People v. Childers, 94 Ill. App. 3d 104 (1981)

March 18, 1981 · Illinois Appellate Court · No. 79-161
94 Ill. App. 3d 104

THE PEOPLE OF THE STATE OF ILLINOIS, Plaintiff-Appellee, v. JAMES LEROY CHILDERS, Defendant-Appellant.

Third District

No. 79-161

Opinion filed March 18, 1981.

— Rehearing denied April 22,1981.

*105Joseph R. Napoli and Arthur J. Inman, both of Peoria, for appellant.

Bruce W. Black, State’s Attorney, of Pekin (John X. Breslin and Gerry R. Arnold, both of State’s Attorneys Appellate Service Commission, of counsel), for the People.


delivered the opinion of the court:

Defendant, a 17-year-old youth at the time of the offense, was found guilty of murder by a jury in the circuit court of Tazewell County in violation of section 9 — 1 of the Criminal Code of 1961 (Ill. Rev. Stat. 1979, ch. 38, par. 9 — 1). The victims were his stepfather, his mother, and his younger brother. He was sentenced to three concurrent terms of imprisonment for his natural life.

*106On appeal defendant raises a number of issues for our consideration. These may be grouped into the following headings: (1) discovery, (2) suppression of confession, (3) trial mechanics, (4) reasonable doubt as to sanity and (5) excessive sentence.

The principal evidence at trial consisted of defendant’s confession. This revealed that he arrived home at about 1 a.m. on July 9, 1978, and after a quarrel with his stepfather and his mother he killed them by means of a handgun and a knife. He followed these homicides by killing his younger brother by stabbing him when he was apparently attempting to escape from the house. Defendant then ransacked the house in an attempt to create the appearance of a robbery and multiple homicides. He placed the weapon and knife he had used, money he had taken from the wallets of his parents, and the clothing he was wearing in a paper sack. He cleaned himself up, changed clothing and departed the premises, driving toward Peoria from the home in Pekin. On the way he threw the paper sack into the river from a bridge. Neither the sack nor its contents were ever recovered.

Defendant proceeded to his fiancée’s home where he threw his house key to his own home into the yard. It was subsequently recovered. He let himself into his fiancée’s home and attempted to sleep but was unable to do so.

Other evidence, aliunde the confession, revealed that at about 3 a.m. he called the police station and told the police, after identifying himself, that he had been unable to gain entry into his home at Pekin and asked that someone be sent there to investigate. He left the telephone number at which he could be reached. The police responded and discovered the bodies of the victims shortly afterwards.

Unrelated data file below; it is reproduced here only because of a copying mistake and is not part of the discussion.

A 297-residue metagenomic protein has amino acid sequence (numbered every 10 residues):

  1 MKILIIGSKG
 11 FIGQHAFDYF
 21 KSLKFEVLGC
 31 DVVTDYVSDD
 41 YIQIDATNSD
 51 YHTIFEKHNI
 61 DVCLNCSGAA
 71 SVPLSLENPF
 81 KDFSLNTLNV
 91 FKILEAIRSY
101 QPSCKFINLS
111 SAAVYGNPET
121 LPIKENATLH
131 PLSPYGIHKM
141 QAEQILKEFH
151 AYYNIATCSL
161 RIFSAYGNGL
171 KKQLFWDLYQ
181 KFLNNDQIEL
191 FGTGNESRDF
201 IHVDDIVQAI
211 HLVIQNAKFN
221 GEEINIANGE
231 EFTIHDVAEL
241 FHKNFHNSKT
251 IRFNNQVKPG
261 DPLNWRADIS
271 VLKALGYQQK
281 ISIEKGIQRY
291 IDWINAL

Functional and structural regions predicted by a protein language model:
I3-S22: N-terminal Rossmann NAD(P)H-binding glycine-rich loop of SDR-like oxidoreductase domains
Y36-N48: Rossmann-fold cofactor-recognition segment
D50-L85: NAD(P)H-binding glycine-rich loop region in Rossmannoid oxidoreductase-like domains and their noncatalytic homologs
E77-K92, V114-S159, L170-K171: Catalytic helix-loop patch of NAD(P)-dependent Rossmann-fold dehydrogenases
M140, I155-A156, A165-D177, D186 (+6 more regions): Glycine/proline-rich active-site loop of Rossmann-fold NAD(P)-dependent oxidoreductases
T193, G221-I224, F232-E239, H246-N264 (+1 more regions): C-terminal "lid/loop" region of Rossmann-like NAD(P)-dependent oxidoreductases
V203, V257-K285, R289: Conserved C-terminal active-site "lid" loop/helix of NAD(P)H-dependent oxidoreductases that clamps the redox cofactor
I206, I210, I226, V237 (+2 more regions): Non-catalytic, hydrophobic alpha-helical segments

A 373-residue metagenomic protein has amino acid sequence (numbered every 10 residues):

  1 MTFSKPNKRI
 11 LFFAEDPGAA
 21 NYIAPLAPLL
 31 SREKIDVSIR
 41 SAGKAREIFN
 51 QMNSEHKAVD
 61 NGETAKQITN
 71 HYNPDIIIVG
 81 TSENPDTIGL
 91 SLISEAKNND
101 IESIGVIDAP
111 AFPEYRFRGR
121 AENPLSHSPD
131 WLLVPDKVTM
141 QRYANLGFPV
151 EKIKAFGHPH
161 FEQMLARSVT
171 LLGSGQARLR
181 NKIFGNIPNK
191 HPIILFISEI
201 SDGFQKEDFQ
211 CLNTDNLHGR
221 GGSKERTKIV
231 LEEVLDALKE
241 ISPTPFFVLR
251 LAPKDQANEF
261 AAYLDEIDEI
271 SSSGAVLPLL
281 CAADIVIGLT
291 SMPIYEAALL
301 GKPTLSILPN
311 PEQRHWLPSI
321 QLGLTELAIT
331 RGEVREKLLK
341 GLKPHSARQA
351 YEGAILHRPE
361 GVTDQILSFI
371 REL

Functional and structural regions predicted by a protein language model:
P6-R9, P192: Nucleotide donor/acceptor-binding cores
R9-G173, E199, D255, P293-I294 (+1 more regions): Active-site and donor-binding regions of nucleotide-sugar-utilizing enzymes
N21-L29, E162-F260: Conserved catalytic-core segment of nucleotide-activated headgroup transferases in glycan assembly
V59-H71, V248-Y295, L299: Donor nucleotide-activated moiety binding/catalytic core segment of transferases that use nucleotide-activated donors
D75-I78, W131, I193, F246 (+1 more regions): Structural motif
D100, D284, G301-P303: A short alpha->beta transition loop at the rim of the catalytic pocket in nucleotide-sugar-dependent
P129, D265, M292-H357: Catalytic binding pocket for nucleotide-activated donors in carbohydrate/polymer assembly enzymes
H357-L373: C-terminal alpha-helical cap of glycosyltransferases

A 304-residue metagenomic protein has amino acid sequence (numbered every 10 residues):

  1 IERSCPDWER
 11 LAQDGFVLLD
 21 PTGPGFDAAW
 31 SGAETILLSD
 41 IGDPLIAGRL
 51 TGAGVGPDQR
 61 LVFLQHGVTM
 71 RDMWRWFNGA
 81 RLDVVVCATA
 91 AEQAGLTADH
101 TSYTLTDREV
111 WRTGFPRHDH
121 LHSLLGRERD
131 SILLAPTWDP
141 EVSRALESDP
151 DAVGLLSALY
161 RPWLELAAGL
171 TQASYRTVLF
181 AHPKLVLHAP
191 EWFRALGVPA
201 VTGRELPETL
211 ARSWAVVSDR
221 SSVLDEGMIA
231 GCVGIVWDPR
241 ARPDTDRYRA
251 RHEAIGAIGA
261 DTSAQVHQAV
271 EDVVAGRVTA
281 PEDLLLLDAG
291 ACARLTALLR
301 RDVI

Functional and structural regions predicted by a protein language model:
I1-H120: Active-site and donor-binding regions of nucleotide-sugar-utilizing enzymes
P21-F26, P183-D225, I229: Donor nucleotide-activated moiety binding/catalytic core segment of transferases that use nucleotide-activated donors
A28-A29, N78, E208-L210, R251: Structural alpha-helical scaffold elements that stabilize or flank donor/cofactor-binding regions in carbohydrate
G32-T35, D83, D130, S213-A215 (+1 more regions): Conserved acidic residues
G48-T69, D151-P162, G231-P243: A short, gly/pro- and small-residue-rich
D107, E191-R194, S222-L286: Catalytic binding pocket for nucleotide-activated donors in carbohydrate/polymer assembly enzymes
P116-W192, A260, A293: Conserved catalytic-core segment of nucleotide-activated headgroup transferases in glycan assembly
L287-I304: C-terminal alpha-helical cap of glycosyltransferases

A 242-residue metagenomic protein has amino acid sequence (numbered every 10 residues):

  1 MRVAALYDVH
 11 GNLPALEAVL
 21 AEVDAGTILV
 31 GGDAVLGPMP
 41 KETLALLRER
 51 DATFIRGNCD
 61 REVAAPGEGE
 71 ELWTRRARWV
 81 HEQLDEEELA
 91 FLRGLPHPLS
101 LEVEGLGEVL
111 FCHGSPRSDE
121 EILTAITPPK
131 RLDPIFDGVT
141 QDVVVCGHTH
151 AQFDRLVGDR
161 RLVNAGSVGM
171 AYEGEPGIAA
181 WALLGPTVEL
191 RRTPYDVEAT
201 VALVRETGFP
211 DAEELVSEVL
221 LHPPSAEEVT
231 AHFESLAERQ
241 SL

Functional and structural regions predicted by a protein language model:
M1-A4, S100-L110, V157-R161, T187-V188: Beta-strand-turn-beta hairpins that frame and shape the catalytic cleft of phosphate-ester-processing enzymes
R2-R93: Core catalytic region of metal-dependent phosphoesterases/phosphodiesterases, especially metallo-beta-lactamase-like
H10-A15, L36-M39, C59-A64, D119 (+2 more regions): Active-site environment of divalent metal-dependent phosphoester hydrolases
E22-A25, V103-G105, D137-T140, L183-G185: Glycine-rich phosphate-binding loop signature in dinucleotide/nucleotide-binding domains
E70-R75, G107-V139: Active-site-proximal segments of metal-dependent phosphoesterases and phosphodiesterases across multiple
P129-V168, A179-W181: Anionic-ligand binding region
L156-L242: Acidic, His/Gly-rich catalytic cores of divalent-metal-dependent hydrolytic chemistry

The officer in charge of the investigation called the number which defendant had left with the police and asked him to come to the station house. He complied, arriving about 5:30 a.m. with his fiancée and her mother. He was wearing blue jeans and a red shirt. The officer informed defendant of what had been discovered at his Pekin home, whereupon he became very overcome emotionally. The officer then conducted an interview with the defendant. It was of a very general nature as to the family, who their friends were, what he knew about them and when he had last seen them. Defendant stated that he had remained with his fiancée during the evening hours up to about 1 a.m. at which time he had returned home but was unable to gain entry because he did not have his house key. He asserted that he had given it to his younger brother who had not returned it. He then asked how long he would be required to remain at the station house. The officer testified that he informed defendant that he would not be required to stay but that the police would appreciate his staying in order for them to obtain further information *107about the family. He further testified that defendant stated that he would stay as long as necessary, and that he would cooperate and help in any way he could.

The officer further testified that after the initial interview defendant’s fingerprints and palmprints were taken for comparison purposes. According to the officer, defendant approached him a short time thereafter and stated that he had forgotten to tell the police that he had changed clothing earlier in the evening before going home, and that he had placed this clothing between the front doors of the house. No such clothing was ever found. Shortly after this, defendant consented to a search of his car and of his person (fingernail scrapings and footprints). The consent on the car was obtained about 9 a.m. and consent for the person about 10:45 a.m. The officer testified that these searches were also for comparison purposes.

Meanwhile, the police had interviewed a neighbor to the Pekin home. He stated that he had been awakened at about 1 a.m. by muffled sounds, banging, screams and yelling, coming from the Pekin house. He further told the police that he saw all the lights in the house come on and then go off except for a small hall light, and that he saw a person in red clothing in the back bedroom window. Then, he stated, one of three cars in the driveway left being driven by someone he could not see. The officer in charge of the investigation first had the opportunity to review the neighbor’s statement sometime between noon and 1 p.m.

Sometime between 3:30 and 4 p.m. the officer confronted defendant with the neighbor’s statement. Defendant became somewhat emotional and stated that he wanted to tell the truth. He was given the Miranda warnings and then made a statement to the police which can be summarized as follows: He went to the house and entered using his own key; he found the bodies of his brother, stepfather, and mother; he picked up the gun which he found lying near his brother’s body and carried it around the house; during his tour of the house he became covered with blood and changed his clothing; he became frightened and left the house taking the bloody clothing and gun with him; he threw the clothing and gun into the river from the bridge while driving toward Peoria; he denied having anything to do with the killings.